Another lesson Barbara wanted to teach her daughter was the importance of finding an identity outside your career. “What do you do is not a leading question because it doesn’t get to the heart of who you are,” she said.
A career was something she had put a lot of clout into making her identity about before she had a daughter, and she became a stay-at-home mom for a while. Her perspective definitely shifted after her daughter was born, and that led to Barbara reflecting on how she wanted to define her own identity.
As Barbara has grown Sweet Babs Sauce, her daughter has been watching, and now has little fear when it comes to her own entrepreneurial pursuits. She even raised over $100 in 90 minutes by selling lemonade for the homeless. Barbara told me she knows all this good comes as a result of Barbara not shielding her daughter from all the aspects of owning a business and following passions as an adult.
She also recognized that her pursuing her passions and building this business has pushed her mother and father too. While they don’t always understand everything Barbara is doing, she can see that as a result of following her passion, her parents are doing the same.
4) Supporting your small business community is extremely important.
“The bulk of the people that really make this community work are the small business owners,” Barbara told me.
When you support small businesses, it has such a multiplier effect in the community. That’s because small businesses are run by your neighbors and friends who live in your community. They are the innovators, the disruptors, and they help shape what the community you live in looks like.
Plus, when you support local businesses, the money goes back into your community in larger amounts than it would through a larger corporation. With the holiday season nearing, there will be many opportunities to buy gifts for all your loved ones from local artisans, makers, and food entrepreneurs. Small Business Saturday, the Saturday after Thanksgiving, is always a great time to head out and see what great products you can get for loved ones this holiday season.
5) Listening to your inner voice is very important.
“All of us are perfect in our imperfections,” Barbara told me.
She believes we are all born perfect, even if that isn’t in the eyes of humanity specifically. However, it took her a long time to get to the point where she was able to believe that and follow her own voice.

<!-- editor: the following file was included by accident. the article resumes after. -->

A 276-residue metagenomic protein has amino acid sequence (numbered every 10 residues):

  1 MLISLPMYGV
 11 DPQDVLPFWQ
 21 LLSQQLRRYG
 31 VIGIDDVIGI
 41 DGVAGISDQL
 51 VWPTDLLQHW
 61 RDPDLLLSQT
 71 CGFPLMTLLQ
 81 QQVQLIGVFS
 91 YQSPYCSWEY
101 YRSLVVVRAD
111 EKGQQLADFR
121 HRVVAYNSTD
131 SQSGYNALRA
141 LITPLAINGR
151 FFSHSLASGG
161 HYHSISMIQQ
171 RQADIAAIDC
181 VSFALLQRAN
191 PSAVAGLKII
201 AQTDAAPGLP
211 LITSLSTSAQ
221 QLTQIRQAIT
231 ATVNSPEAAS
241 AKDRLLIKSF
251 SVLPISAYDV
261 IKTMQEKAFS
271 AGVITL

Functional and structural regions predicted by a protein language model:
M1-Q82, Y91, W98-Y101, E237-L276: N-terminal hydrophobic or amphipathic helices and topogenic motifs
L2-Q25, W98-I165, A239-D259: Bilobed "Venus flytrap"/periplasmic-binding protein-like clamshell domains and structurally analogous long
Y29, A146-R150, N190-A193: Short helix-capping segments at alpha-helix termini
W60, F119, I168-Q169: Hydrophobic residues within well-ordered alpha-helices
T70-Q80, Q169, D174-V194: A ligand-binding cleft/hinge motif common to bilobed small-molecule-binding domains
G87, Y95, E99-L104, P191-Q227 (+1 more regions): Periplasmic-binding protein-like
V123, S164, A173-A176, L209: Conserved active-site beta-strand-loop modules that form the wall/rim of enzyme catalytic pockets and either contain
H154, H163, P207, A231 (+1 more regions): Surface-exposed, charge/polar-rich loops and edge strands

Barbara tries to make sure she listens to that inner voice that tells her what she wants or needs. It took her a long time to realize, but she has great instincts and has learned it’s important to pay attention to them. She also looks at challenges and failures as a way to learn, and she wants to ensure she learns the right lessons so she doesn’t get herself back into the same situation again.
Another lesson Barbara has learned about herself is “big problems are relative,” she told me. “If you have a big problem, create bigger ones.”
For example, Barbara was having a hard time designing the labels. Instead of working on that project because it was burning her out, she decided to schedule tastings with potential store buyers. All of a sudden she now had timelines and deadlines to deal with, and the label issue did not seem like such a big problem anymore.
Creating bigger problems is one way Barbara is able to focus her perspective on the bigger picture, and to not let that inner voice bring her down when she might be a bad headspace.
About Barbara Dulce Lezcano
Adopted at birth by Cuban immigrants, Barbara was raised in Miami and studied Music Theater at New World School of the Arts, before giving up the arts to study Economics in Tallahassee. After almost 2 decades in finance, she moved to Orlando and yearned for more creativity. Barbara grew up eating Cuban food with a shovel, so when she sought to infuse purpose and heart into her work, Sweet Babs© was born.
Barbara founded Sweet Babs, a line of all-natural, vegan and gluten-free sauces based on her Cuban family’s classic recipes. By combining quality ingredients to create big flavor, Sweet Babs empowers you to bring love to the table, spend less time in the kitchen, and more time with your loved ones. They are available at retail stores throughout Florida and online for nationwide shipping.
Barbara is active in her community and serves on the Board of Directors for Harbor House of Central Florida, an organization that works to eliminate domestic abuse. She is a champion of women in leadership and promotes empowerment of women in all walks of life. She believes women supporting each other is a force to be reckoned with, and in leading by example. That begins at home, with her 7-year-old daughter, who has already deemed herself an artist. Lover of living-out-loud, music, and ice cream, Barbara is a lifelong writer, musician, and mom to a sprightly senior Maltipoo.